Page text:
Streptococcus pneumonia- S. pneumoniae is the first cause of community-acquired pneumonia (CAP) S. pneumoniae,K. pneumoniae and H. influenza were the most common bacterial co-infections. Bacterial co-infections were dominant in all COVID-19 patients; S. pneumoniae was the most common, followed by K. pneumoniae and H.  Influenzae [18]. Bacteria are the most common cause of CAP  Invasive Pneumococcal Disease/COVID-19 confections do not support current recommendations for any of the available pneumococcal vaccines during the COVID-19 pandemic Senior citizens, who had received a 13-valent pneumococcal conjugate vaccine (PCV13) have a lower incidence of COVID-19  deaths [19-21].


Mechanism- After entry into the lungs, bacteria may invade the spaces between cells and between alveoli, where the macrophages and neutrophils inactivate the bacteria [22]. The neutrophils release cytokines and activate the immune system. Finally produce fever, chills, and fatigue similar to bacterial pneumonia [23]. Consolidation on chest X-rays appears as a result of neutrophils, bacteria, and fluid from surrounding blood vessels [24].


Clinical Situation- Co-infections in CAP and hospital-acquired pneumonia (HAP)- Lower respiratory tract infections are major causes of morbidity and mortality and are frequently caused by co-infecting pathogens. Identification of the causative agent and encouragement for vaccination promotes infection [25]. MRSA can be initiated if patients have necrotizing pneumonia, acute respiratory distress. Antimicrobial resistance is increasing because of the overuse and misuse of antibiotics [26]. COVID-19 pandemic is associated with the higher use of antibiotics which in turn lead to antibiotic resistance


Diagnosis of Lower respiratory tract Bacterial infection 

Diagnosis of Covid-19 and bacterial confection- The use of diagnostics became an integral part of modern medicine and involves molecular biology and cutting edge bioengineering as well. Stem cells can remain alive in human corpses at least 17 days after death, researchers say [27,28]. Gene therapy is viable, available and reliable.


Mucus- The microbiological examination is a practical way for diagnosis, especially sputum culture, However, taking sputum or blood samples from SARS-CoV-2–infected patients may pose a significant risk to biological sample collectors and laboratory technicians as the SARS-CoV-2 does not only spread through respiratory droplets and direct contact but also virus-laden aerosols RT-PCR as a primary diagnostic procedure for detecting SARS-CoV-2 [29,30]. Mucus is the oil in the engine. Without mucous the engine seizes. The immune system sends white blood cells in the nose to fight for infection. They contain a greenish enzyme that sheds the substance yellow or green:

        i.            White- Viral infection

      ii.            Rust red- Pneumococcal

    iii.            Full red- TB

    iv.            Bright red- Pulmonary embolism

      v.            Dark red currant Jelly with blood and mucus- Klebsiella


RT-PCR as a Frontline Diagnostic Method for COVID-19 Diagnosis- For the diagnosis of COVID-19 and bacterial coinfection of this disease, standardized testing of coinfection is still unavailable. Serological based diagnosis can detect different serum antibodies like IgG, IgM, and IgA in an infected patient.PCR based diagnostic procedures are reliable, not cost-effective tests, rapid, and sensitive with accuracy [1,32]. Predominantly identified co-pathogens of SARS-CoV-2 are bacteria such as S. pneumoniae, S. aureus, K. pneumoniae, H. influenzae, M. pneumoniae, A. baumannii, L. pneumophila and C. pneumoniae followed by viruses including influenza, coronavirus, rhinovirus/enterovirus, parainfluenza, metapneumovirus, influenza B virus, and human immunodeficiency virus [33,34].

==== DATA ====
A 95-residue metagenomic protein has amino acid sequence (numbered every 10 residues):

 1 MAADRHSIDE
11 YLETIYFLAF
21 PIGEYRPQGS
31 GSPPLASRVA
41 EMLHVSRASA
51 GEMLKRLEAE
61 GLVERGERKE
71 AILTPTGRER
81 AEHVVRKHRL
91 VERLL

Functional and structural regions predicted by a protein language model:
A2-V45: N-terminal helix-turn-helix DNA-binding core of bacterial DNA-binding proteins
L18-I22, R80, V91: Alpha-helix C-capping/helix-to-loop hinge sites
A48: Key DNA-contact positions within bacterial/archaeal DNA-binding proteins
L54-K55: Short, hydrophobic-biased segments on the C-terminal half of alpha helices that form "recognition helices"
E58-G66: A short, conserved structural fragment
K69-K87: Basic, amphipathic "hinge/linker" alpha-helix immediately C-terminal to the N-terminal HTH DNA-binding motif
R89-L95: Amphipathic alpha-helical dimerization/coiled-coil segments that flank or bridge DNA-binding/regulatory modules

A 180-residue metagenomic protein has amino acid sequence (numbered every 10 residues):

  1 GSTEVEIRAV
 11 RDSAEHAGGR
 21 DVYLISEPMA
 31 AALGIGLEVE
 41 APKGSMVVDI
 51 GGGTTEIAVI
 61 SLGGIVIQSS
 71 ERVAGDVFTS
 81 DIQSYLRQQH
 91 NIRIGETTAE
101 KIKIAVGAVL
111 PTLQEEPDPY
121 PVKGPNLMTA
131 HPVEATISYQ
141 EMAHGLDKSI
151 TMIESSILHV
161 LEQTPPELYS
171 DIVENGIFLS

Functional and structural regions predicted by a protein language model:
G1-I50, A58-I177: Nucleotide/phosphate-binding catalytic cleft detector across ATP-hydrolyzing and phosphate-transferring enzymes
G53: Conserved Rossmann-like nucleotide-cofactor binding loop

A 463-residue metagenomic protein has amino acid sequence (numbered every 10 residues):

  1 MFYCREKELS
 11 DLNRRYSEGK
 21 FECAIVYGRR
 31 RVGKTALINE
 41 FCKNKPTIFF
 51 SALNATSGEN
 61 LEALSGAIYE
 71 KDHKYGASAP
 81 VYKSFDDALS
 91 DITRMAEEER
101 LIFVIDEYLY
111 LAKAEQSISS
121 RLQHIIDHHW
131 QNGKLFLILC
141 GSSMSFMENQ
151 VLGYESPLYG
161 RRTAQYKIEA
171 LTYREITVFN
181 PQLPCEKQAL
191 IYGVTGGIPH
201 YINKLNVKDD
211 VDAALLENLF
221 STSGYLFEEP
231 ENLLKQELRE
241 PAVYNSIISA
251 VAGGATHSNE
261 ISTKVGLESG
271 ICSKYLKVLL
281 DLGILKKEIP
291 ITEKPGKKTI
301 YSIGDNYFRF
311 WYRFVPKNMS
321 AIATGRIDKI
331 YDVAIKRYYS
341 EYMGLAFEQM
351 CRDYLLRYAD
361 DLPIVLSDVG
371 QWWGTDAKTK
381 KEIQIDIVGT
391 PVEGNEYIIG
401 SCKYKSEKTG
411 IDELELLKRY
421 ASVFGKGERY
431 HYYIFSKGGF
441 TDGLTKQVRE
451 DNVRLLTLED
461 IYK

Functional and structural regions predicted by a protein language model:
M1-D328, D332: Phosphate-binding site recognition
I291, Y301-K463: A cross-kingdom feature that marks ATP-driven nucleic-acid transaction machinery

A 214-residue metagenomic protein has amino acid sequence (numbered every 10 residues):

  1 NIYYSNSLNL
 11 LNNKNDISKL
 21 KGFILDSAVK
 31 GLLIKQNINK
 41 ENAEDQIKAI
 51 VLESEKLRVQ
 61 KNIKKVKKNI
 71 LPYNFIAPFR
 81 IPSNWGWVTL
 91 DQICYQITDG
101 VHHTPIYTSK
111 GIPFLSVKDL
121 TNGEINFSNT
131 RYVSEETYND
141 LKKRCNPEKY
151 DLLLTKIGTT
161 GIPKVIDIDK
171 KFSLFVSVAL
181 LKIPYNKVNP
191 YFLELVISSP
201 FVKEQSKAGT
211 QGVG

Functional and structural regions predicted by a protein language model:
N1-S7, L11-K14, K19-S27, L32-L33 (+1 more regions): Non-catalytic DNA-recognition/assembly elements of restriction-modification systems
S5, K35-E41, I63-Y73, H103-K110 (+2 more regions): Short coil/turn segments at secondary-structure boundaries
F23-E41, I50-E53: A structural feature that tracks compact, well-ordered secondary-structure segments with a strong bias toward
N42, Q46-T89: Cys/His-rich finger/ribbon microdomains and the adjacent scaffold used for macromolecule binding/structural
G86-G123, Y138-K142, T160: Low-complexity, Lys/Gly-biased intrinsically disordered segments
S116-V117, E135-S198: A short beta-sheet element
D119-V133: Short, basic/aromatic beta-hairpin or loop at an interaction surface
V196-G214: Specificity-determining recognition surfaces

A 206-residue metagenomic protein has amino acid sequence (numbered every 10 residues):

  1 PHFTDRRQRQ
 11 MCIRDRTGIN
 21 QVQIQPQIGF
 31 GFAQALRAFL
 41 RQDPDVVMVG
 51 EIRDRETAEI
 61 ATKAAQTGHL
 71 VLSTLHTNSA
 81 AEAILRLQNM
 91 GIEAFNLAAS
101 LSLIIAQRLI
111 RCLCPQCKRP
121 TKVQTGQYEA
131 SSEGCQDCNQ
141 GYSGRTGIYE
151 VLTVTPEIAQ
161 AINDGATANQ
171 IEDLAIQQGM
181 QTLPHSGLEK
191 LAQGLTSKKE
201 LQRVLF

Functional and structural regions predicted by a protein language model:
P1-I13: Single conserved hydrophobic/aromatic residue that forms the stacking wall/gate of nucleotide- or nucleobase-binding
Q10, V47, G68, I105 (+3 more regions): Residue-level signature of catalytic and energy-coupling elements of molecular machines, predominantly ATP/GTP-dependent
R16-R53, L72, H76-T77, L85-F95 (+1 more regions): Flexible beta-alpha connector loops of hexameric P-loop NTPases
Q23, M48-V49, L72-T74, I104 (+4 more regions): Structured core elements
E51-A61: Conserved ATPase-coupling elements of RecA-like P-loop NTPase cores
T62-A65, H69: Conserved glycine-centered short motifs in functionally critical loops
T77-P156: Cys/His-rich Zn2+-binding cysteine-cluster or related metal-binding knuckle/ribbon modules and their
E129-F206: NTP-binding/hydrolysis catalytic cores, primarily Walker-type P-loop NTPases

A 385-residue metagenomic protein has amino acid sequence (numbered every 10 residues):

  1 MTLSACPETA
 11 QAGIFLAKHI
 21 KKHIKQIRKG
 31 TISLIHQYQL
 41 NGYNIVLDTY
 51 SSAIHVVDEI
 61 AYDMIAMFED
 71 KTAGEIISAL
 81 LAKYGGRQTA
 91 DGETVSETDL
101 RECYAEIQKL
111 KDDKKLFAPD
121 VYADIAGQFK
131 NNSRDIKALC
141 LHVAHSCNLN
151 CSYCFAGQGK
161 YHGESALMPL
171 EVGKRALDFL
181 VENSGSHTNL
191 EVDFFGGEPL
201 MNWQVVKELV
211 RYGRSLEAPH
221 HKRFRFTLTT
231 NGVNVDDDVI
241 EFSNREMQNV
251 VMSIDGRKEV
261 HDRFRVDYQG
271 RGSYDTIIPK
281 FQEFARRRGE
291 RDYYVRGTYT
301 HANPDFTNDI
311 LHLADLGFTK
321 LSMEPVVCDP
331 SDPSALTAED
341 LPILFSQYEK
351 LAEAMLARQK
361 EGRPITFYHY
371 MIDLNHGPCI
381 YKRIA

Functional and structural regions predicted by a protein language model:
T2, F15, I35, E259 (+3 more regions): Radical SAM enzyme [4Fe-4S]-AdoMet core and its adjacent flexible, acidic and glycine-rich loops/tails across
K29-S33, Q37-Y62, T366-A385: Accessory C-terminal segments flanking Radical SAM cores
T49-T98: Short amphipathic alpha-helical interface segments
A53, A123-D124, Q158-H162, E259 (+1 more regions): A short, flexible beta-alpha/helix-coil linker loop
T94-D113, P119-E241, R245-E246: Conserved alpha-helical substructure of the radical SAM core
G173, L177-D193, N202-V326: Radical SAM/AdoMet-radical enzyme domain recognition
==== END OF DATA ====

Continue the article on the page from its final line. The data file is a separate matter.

Recent advances- The gene Xisco gene was recently described as a biomarker for PCR based detection of S. pneumonia due to low cost and relatively short testing time. EIA serological assays are the most common method of M. pneumoniae detection is used in the patient [35].


Breakthrough the treatment- There are currently only a few treatment options available for multidrug-resistant bacteria and the need to develop new antimicrobial therapies to treat co-infections [36]. An early study of antibiotic therapy in critically ill patients with CAP showed a significant reduction in mortality when macrolide was used as part of the treatment [37]. Macrolide therapy has additional benefits such as anti-inflammatory effects and immunomodulatory effects. Combination therapy of beta-lactam and a macrolide is used in hospitalized and severely ill patients with CAP [38].

1-      Macrolide should be given before the initiation of beta-lactam therapy.

2-      Antibiotic therapy should start as soon as possible after the confirmation of CAP.

3-       Fluoroquinolone should be carefully considered to be given to patients in areas with endemic tuberculosis. Areas with endemic Tuberculosis prefer macrolides such as clarithromycin/azithromycin over quinolone/doxycycline as initial empiric therapy in patients with CAP.

4-      Once the results of the microbiological testing become available, we can then tailor the appropriate treatment to the findings.


The most promising adjunctive treaty-mentoring appears to be corticosteroids; which in multiple RCTs have shown a significant reduction of morbidity, but not mortality for patients with non-complicated CAP [39,40]. There has been a bit of a debate about hyperglycemia, the side effects of the corticosteroid therapy, and the harm that did not outweigh the benefits [41-43]. Antibiotics for acute exacerbation in patients with chronic pulmonary disease are recommended in two scenarios: firsts to treat an infection associated with an acute exacerbation of COPD and second for prophylaxis. The initial choice should be amoxicillin or amoxicillin-clavulanate, where beta-lactamase production by the H. Influenzae is prevalent or the use of fluoroquinolone. Other medications to consider are cephalosporins cefuroxime or cefpodoxime; macrolide; piperacillin-tazobactam, cefepime, or ciprofloxacin for pseudomonas or other more-resistant organisms [44,45]. Also, there is antibiotic therapy for COPD patients to reduce exacerbation like inhaled corticosteroids, anti-muscarinic agents (long-action), and Phosphodiesterase 4 inhibitors [46,49].


Title 1: Treatment of choice for typical and atypical Pneumonia